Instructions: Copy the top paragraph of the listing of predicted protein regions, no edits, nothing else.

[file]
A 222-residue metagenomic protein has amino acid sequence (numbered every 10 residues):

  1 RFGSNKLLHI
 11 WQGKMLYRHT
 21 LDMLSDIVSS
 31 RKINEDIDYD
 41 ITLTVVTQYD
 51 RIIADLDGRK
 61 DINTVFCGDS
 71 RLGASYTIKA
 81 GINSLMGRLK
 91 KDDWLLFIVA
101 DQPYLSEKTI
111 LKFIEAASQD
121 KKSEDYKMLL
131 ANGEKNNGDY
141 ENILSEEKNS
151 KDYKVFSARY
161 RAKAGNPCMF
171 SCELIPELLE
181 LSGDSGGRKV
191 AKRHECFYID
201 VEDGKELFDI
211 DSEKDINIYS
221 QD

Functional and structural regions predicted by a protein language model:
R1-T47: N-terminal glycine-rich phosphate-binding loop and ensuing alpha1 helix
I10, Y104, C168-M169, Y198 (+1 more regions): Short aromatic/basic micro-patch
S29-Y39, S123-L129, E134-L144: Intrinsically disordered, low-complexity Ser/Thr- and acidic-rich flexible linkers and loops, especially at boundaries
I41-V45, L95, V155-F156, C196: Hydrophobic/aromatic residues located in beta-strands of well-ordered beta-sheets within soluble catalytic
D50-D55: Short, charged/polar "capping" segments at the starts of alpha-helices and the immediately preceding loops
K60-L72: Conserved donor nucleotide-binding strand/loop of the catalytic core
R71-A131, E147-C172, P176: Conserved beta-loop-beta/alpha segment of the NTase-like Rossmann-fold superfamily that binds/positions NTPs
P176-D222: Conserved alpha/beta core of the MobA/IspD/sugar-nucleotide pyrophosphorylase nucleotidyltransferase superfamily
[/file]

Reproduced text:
A 222-residue metagenomic protein has amino acid sequence (numbered every 10 residues):